Qantas chief executive Alan Joyce has defended his decision to stand down two- thirds of the airline's workers in the face of the escalating COVID-19 pandemic.
The national carrier is standing down 20,000 workers after suspending all international flights and reducing domestic flights until the worst of the crisis passes.
Qantas chief executive Alan Joyce.Credit:Renee Nowytarger
But Qantas will allow workers to access long service leave early, and those who have exhausted their annual leave will be able to take up to four weeks in advance.
"This is the worst crisis the aviation industry has gone through. I know for the economy it's probably going to be a lot worse than the GFC," Mr Joyce said.
"We're not making people redundant and we're trying this mechanism to make sure we can get through and survive and they have a job at the end of the day."
Mr Joyce, who's Australia's highest-paid chief executive, himself is also prepared to take no salary beyond the end of this financial year. He's currently taking no pay.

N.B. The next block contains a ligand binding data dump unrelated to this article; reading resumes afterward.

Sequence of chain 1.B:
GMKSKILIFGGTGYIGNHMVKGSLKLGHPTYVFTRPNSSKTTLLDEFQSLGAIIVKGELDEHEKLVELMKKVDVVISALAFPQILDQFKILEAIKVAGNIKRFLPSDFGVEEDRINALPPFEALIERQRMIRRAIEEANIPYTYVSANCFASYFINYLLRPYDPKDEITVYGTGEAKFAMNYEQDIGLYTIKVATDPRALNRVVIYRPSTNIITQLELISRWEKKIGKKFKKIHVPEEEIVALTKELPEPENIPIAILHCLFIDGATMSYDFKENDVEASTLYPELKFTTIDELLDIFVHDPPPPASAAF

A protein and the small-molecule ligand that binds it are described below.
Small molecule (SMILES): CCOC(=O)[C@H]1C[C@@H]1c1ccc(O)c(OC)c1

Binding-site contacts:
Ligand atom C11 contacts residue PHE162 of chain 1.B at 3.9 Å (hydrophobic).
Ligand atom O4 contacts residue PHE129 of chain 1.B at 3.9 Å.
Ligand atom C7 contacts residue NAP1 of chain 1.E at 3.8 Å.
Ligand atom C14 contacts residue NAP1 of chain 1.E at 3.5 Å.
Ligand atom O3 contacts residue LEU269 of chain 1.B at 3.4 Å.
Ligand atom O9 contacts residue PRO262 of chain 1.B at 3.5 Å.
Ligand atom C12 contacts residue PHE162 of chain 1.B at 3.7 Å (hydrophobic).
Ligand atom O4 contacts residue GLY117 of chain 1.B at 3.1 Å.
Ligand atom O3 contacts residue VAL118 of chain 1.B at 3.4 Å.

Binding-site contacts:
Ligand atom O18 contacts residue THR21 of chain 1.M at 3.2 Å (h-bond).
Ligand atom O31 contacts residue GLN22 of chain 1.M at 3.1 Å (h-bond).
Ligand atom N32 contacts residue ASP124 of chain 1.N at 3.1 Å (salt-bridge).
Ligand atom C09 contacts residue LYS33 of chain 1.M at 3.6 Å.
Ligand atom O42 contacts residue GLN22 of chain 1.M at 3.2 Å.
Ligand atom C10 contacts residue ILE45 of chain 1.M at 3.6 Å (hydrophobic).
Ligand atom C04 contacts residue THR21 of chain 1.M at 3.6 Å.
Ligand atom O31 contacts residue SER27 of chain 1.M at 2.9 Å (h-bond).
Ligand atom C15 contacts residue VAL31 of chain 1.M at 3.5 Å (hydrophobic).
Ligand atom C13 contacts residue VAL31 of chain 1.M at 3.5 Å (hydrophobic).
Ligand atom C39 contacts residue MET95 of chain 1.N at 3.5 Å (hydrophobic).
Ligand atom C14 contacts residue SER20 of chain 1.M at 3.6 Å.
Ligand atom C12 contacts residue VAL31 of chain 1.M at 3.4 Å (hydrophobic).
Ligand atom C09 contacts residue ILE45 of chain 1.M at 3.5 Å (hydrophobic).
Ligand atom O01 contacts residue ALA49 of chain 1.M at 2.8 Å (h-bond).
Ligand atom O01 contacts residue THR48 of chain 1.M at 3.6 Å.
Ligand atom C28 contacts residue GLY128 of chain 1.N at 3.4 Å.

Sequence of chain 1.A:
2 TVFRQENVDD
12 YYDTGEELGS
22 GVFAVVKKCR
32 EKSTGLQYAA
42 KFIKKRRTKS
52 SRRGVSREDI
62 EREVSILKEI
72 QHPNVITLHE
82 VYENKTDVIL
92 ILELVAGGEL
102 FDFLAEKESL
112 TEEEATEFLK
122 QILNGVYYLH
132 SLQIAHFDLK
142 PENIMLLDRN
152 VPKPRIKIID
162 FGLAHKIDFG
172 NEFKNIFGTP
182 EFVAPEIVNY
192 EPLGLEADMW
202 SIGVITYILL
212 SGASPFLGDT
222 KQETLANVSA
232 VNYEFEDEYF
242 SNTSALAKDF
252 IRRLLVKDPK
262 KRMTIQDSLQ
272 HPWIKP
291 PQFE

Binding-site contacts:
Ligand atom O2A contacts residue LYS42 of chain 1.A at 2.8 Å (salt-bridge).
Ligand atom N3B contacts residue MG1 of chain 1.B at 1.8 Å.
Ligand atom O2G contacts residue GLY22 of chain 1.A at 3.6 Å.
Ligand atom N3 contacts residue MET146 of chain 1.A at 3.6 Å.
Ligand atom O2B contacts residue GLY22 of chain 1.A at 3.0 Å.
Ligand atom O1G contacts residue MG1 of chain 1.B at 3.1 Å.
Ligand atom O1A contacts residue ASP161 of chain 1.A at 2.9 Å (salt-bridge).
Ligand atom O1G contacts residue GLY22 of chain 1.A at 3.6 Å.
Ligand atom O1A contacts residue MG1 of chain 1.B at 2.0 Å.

"None of us are getting paid while this is going on," he told ABC radio on Friday.
Mr Joyce thinks Qantas may be able to get through the crisis without any redundancies.
But his also warned the economic impact of the coronavirus outbreak would likely result in a "significant recession", globally and domestically.
The airline made an $891 million profit in 2018/19 but, like its competitors, has been decimated by the spread of the virus and escalating lockdown measures.
Mr Joyce is in discussions with supermarket giant Woolworths to redeploy some Qantas workers.
More to come
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